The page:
In 1928, the Goodbody family moved to Stamford and purchased a Colonial Revival mansion set in about 300 acres which included beautiful land along the Mianus River. In the 1970s, their land became Fort Stamford Park and part of the Mianus River Park.
Marcus Goodbody (1876-1958) was head of the Wall Street trading firm Goodbody & Company. He was born in Dublin and emigrated with his father to Haledon, New Jersey. There, in his late 20s, he met a young widow, Harriet Augusta Hudson Leonard, known as Virginia (1873-1970). Marcus and Virginia were married on October 9, 1902. Virginia was passionate about gardening and music. They had one child, a son named Robert (1903-1967). Tragically Robert became blind in his 30s. He had been an avid reader but transferred his love to music then.
The start of the garden
The Italianate garden, [now the Goodbody Garden] was started by Virginia in the late 1920s. The layout of the paths the Italianate balustrade, the stone pillars of the pergola, the sunken garden and the fountain have all been retained much the same as existed during her time. Ginger, a beloved family cat is buried in the garden and her tombstone can be found in the SE corner of the garden.
In the photographs below, Robert is shown with his mother Virginia to the left. The family photograph on the right shows Virginia, her brother William Hudson (right), his wife Annie (left) and Robert (standing). Virginia and her brother William were orphaned at a young age and were very close.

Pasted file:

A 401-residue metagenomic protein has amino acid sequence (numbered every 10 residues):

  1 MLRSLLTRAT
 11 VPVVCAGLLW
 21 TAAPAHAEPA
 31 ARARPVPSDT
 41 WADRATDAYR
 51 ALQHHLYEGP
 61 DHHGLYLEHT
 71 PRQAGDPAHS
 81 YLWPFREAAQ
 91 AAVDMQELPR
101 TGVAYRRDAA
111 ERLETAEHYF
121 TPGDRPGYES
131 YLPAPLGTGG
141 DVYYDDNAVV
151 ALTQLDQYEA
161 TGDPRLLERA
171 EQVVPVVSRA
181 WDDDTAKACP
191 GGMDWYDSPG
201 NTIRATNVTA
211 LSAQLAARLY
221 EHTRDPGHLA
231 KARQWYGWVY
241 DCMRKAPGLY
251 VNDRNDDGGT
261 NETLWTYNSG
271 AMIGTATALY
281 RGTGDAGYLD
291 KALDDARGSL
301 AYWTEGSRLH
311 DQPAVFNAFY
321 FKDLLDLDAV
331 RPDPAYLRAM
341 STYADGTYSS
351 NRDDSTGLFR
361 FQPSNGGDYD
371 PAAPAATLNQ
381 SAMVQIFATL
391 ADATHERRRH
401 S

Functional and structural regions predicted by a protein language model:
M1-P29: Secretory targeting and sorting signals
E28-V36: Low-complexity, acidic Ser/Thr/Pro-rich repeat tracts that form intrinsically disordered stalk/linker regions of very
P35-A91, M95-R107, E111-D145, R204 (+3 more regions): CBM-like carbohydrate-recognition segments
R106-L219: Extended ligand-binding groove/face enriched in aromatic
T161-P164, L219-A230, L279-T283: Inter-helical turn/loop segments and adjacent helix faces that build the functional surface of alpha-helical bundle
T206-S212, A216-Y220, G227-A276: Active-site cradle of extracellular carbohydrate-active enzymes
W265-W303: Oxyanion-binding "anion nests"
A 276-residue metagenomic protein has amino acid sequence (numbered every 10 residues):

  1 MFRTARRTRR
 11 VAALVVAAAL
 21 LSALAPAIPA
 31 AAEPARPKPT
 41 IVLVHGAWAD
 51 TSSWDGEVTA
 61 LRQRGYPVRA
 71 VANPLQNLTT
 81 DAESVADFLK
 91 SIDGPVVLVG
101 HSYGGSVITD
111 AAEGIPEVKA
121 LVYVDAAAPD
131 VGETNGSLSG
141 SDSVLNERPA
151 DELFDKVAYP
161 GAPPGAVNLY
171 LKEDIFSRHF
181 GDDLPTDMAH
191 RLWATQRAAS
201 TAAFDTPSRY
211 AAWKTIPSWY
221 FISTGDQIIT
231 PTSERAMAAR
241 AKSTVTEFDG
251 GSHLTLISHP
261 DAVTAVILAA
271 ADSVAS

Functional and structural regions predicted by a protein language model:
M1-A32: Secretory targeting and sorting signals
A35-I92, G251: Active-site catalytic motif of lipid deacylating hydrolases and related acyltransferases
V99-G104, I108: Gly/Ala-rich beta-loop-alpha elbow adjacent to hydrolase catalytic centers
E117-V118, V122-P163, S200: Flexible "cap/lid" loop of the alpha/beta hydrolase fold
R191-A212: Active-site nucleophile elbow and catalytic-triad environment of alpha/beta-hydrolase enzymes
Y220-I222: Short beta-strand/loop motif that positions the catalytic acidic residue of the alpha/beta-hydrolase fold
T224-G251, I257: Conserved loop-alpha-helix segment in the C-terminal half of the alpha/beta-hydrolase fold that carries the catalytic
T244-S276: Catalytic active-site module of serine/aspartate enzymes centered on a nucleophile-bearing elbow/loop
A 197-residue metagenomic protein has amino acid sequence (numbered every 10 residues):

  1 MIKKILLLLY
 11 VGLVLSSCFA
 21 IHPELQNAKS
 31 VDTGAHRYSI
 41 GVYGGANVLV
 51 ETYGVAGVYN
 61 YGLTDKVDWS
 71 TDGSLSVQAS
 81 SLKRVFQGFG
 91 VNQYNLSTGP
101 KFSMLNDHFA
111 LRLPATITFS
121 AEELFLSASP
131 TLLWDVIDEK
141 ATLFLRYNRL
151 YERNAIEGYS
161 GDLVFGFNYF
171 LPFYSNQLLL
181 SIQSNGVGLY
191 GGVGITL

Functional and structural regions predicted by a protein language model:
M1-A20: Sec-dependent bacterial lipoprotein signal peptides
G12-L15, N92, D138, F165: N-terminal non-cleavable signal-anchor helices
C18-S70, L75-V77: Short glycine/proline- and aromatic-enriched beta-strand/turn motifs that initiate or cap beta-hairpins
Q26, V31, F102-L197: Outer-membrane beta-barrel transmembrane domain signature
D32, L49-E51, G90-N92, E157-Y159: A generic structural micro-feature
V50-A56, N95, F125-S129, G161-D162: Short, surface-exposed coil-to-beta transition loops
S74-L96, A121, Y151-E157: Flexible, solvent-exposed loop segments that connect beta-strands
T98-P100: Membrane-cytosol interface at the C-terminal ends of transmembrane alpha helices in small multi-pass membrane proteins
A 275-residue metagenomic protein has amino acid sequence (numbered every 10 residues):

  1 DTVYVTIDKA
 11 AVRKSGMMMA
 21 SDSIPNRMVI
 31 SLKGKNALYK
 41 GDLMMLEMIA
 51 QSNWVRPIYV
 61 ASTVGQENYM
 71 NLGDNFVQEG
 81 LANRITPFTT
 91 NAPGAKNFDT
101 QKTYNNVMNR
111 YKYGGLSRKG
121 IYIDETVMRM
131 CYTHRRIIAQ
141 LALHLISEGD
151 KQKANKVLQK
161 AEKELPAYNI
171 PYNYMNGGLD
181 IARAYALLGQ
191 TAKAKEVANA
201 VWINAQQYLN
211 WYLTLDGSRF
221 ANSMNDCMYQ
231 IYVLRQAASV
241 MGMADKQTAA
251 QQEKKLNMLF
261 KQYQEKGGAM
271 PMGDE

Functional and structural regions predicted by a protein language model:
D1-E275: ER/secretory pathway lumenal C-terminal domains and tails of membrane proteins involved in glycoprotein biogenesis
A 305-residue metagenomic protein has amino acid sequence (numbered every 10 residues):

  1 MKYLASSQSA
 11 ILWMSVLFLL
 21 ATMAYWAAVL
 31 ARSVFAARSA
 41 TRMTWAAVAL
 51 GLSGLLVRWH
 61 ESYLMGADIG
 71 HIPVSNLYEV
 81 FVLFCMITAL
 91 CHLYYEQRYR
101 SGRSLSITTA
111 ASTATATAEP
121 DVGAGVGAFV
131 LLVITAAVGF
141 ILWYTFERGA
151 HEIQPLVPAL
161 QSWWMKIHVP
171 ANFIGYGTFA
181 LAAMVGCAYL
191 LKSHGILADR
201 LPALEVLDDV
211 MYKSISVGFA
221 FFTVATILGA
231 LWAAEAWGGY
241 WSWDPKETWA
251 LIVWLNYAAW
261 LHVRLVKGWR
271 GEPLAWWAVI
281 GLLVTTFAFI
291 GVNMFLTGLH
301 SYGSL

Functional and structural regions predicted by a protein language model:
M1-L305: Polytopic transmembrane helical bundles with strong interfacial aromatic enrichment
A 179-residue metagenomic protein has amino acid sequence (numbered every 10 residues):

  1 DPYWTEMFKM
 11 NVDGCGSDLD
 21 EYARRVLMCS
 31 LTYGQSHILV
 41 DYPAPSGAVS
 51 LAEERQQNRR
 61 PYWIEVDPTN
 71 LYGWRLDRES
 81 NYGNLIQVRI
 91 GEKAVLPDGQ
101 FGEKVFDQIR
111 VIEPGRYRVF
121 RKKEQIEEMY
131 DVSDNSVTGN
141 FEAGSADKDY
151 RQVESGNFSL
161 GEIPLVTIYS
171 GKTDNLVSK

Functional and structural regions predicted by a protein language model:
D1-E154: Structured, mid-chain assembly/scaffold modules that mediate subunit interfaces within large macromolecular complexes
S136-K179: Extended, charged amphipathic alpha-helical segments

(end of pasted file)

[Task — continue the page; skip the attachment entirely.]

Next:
Most of their land became parks
The family continued to live in the home until 1970, when Virginia, the last surviving member of the family, died at the age of 97. After Virginia’s death, most of the approximately 300 acres of property was preserved as open land for future generations thanks to the foresight of local leadership.
The Mianus River Park
Over 220 acres (75%) of the Goodbody property (shown in pink on the map) was purchased by the City of Stamford and the Town of Greenwich for the Mianus River Park. This park includes countless pathways and trails, the Mianus River and Hemlock Pool, rock outcroppings and huge trees. The park is much loved and enjoyed year round by walkers, hikers, mountain bike riders, fishermen and many dogs.
Fort Stamford Park
The site of the revolutionary war fort, long sought by the Stamford Historical Society, was purchased by the City of Stamford for Fort Stamford Park in anticipation of the Bicentennial celebrations in 1976. The Stamford Garden Club has been key to the restoration and ongoing maintenance of Virginia Goodbody’s formal garden in the park.
The remainder of the Goodbody property (in yellow on the map), was used for development of private homes. In this area, the streets are all named after Revolutionary War leaders.